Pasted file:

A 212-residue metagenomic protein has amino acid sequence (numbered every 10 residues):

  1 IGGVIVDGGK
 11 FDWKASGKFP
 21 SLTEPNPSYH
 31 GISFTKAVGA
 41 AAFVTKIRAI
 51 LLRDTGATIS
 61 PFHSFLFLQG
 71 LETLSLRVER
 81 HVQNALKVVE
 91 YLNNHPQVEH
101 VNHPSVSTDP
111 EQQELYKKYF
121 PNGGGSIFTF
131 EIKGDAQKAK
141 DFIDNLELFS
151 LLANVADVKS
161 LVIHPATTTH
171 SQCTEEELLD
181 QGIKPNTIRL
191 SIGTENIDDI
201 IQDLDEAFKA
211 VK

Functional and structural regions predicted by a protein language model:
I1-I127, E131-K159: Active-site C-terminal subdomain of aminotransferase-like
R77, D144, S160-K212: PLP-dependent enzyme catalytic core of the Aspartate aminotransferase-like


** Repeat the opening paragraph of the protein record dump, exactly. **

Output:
A 212-residue metagenomic protein has amino acid sequence (numbered every 10 residues):